The world can be an awfully confusing place when you’re a kid.

Take Brennan, for example. He’s 7 years old, lives in southern Maine and, well, we’ll just leave it at that because the poor little guy never asked for the legal limelight into which he’s been propelled.

Maine’s court system, all the way up to the Maine Supreme Judicial Court, knows all about him.

So do members of the Maine State Bar Association, particularly those who caught last week’s issue of the Maine Lawyers Review.

And because his father happens to be a U.S. Marine gunnery sergeant stationed on the Japanese island of Okinawa, more than a few people halfway around the world know all about Brennan, too.

Why all the attention?

It started, as these things so often do, with a divorce.

Brennan’s parents split up in March 2007 after seven years of marriage, which included Dad’s back-to-back deployments to Iraq in 2003 and 2004.

Dad, who claims Mom has thwarted his efforts to spend quality time with Brennan over the past few years, has since remarried and lives with his new wife and their two young children at the Marine Corps Air Station in Futenma, Okinawa.

Mom, who has struggled in the past with bipolar disorder and substance abuse, lives in Maine with Brennan and an adult male friend who comes and goes.

Detailing Dad’s and Mom’s many differences would take all day – actually, at a trial in York District Court in May 2010, it took two days.

But the bottom line is that in August, District Court Judge Michael Cantara ruled that Brennan’s primary residence should remain with his mother and that the boy should spend summers and at least two school vacations – none of which has yet to happen – with his father.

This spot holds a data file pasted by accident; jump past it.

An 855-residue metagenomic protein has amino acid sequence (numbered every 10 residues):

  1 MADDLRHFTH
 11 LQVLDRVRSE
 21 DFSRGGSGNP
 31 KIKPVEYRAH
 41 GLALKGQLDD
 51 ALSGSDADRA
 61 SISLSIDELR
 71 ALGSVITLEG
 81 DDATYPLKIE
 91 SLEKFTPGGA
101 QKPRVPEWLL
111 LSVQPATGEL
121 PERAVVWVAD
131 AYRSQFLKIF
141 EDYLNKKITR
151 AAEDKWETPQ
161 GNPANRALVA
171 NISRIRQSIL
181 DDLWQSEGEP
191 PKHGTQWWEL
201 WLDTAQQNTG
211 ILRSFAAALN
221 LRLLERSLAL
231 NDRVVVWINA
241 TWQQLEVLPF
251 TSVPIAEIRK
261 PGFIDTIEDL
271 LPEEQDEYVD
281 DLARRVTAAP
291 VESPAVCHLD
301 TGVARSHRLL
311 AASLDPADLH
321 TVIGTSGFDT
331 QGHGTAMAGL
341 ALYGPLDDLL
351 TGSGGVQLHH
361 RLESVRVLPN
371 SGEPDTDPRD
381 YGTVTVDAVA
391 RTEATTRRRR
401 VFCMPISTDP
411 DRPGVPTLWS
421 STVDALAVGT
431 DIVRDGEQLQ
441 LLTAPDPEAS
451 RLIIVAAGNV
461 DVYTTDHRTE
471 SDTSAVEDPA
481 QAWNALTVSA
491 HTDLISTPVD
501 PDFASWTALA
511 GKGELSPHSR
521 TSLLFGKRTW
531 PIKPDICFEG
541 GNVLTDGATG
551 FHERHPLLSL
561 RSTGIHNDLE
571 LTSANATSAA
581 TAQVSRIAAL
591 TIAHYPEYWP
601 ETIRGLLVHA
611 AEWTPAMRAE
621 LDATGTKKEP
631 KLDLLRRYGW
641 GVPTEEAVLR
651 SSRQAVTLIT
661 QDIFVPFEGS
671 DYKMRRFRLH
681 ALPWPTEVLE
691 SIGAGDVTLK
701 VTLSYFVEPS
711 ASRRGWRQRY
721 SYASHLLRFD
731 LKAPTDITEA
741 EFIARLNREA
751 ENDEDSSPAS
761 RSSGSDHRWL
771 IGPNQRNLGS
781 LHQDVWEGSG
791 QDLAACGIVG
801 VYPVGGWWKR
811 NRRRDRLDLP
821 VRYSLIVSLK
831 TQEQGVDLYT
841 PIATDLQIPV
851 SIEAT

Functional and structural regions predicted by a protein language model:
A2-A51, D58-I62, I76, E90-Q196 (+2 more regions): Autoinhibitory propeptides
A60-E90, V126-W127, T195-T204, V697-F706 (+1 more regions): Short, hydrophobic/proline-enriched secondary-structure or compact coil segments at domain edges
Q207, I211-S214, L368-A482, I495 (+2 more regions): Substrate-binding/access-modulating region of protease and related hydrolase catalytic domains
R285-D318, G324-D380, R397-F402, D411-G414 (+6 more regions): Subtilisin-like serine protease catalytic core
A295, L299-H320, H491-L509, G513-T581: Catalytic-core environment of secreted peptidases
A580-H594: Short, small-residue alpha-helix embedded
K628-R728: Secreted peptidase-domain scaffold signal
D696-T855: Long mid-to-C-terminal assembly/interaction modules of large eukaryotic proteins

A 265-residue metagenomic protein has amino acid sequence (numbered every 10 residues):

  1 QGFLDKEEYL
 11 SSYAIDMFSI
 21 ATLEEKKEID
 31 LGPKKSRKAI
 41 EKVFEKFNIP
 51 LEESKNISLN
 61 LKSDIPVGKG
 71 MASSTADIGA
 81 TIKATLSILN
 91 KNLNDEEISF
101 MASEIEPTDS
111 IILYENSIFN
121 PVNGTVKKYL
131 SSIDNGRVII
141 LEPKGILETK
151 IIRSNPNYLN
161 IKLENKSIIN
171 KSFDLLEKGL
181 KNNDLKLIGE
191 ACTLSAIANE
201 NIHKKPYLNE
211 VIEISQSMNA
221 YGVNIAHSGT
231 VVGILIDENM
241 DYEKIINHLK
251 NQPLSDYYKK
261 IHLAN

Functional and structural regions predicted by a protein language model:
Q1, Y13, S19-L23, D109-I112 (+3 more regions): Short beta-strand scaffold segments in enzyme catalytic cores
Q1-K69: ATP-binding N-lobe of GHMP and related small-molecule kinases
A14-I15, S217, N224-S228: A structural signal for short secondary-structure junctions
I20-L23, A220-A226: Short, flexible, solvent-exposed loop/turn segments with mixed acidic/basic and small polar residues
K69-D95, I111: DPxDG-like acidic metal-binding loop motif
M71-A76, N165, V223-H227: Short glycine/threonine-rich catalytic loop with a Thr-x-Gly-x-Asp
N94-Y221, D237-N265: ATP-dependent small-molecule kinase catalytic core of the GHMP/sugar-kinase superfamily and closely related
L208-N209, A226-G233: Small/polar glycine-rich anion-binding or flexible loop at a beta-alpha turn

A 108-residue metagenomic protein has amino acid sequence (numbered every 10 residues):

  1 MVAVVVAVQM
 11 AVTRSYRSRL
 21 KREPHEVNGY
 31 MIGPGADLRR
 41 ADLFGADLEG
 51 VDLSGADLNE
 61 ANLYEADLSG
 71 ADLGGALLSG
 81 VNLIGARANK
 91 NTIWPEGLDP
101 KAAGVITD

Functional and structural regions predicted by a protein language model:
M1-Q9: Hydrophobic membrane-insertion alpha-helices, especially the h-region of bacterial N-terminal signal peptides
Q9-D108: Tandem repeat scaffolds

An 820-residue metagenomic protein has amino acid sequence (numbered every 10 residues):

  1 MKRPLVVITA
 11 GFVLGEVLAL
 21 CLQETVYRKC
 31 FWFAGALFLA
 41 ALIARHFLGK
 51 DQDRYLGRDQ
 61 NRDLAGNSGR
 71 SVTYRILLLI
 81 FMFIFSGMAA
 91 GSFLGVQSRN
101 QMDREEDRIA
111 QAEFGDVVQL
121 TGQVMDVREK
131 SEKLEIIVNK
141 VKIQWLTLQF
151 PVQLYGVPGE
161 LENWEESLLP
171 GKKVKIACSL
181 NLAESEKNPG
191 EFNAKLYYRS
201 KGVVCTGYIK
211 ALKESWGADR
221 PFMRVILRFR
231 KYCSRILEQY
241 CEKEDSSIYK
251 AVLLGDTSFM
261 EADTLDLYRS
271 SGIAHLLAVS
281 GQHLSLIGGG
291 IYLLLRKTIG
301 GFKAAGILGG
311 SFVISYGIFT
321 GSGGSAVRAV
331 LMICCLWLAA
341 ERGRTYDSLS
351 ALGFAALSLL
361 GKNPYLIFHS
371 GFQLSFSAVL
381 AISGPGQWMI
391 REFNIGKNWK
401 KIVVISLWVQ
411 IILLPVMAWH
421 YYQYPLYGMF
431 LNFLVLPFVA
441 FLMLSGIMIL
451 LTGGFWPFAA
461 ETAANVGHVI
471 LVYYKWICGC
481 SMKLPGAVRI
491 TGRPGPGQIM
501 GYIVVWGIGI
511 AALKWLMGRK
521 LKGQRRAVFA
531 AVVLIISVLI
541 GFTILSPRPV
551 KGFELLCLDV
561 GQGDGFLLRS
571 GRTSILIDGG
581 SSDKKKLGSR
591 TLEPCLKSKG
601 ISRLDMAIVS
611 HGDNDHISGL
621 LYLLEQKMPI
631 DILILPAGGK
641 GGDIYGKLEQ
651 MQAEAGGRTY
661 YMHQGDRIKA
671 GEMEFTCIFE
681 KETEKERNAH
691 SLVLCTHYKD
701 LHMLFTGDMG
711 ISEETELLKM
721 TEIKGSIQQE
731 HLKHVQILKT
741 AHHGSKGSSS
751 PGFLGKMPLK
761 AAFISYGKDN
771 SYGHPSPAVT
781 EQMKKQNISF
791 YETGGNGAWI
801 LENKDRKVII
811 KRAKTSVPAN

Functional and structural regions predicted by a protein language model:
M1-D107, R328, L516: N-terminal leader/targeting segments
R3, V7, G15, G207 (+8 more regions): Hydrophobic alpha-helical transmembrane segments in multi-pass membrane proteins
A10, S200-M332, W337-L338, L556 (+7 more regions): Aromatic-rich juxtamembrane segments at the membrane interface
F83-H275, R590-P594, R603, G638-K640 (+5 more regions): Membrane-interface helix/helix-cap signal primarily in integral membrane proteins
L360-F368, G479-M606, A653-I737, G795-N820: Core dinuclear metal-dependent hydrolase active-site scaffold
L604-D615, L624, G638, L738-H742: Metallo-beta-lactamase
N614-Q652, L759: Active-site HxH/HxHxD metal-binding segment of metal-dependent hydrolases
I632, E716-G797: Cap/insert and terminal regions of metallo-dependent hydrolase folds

Cantara’s decision raised many an eyebrow: In reaching it, the judge brushed aside a 24-page recommendation by Justine Tanguay, a Scarborough attorney appointed to serve as Brennan’s guardian ad litem (legal advocate) in the case, that the boy would be better off living overseas with Dad.

“There is concern that some of (Mom’s) behaviors and actions may be negatively impacting Brennan,” Tanguay wrote after spending a full year investigating the boy’s life here in Maine. “Though Brennan is an intelligent and for the most part good-natured child, he deserves and needs a safe, stable and nurturing home in which to grow.”

Tanguay also noted that throughout her lengthy investigation, “Brennan reiterated to a number of people that he wants to live with his father in Okinawa, Japan.”

Cantara saw it differently.

The judge found that the mother, while struggling to stay afloat both financially and emotionally, “has demonstrated courage and tenacity by successfully coping with mental health issues, substance abuse and poverty.”

At the same time, Cantara found that the father, who pays $144 per week in child support, “has demonstrated courage in his career choice” with the Marines and showed “palpable” dedication to Brennan during last year’s court proceedings.

Nevertheless, Cantara concluded, allowing Brennan to move to Okinawa “would be too disruptive, and not in Brennan’s best interest.”

Even if Brennan wants to live with his father, stepmother and two half-siblings?

“Given Brennan’s young age,” wrote Cantara, “the court does not place much weight on this expressed preference.”

Dad appealed last fall to the Maine Supreme Judicial Court – and that’s when this became more than just another hotly contested child-custody case.

Chief Justice Leigh Saufley and the five other justices who heard the appeal, while apparently troubled that Cantara had rejected Tanguay’s recommendation, upheld his order.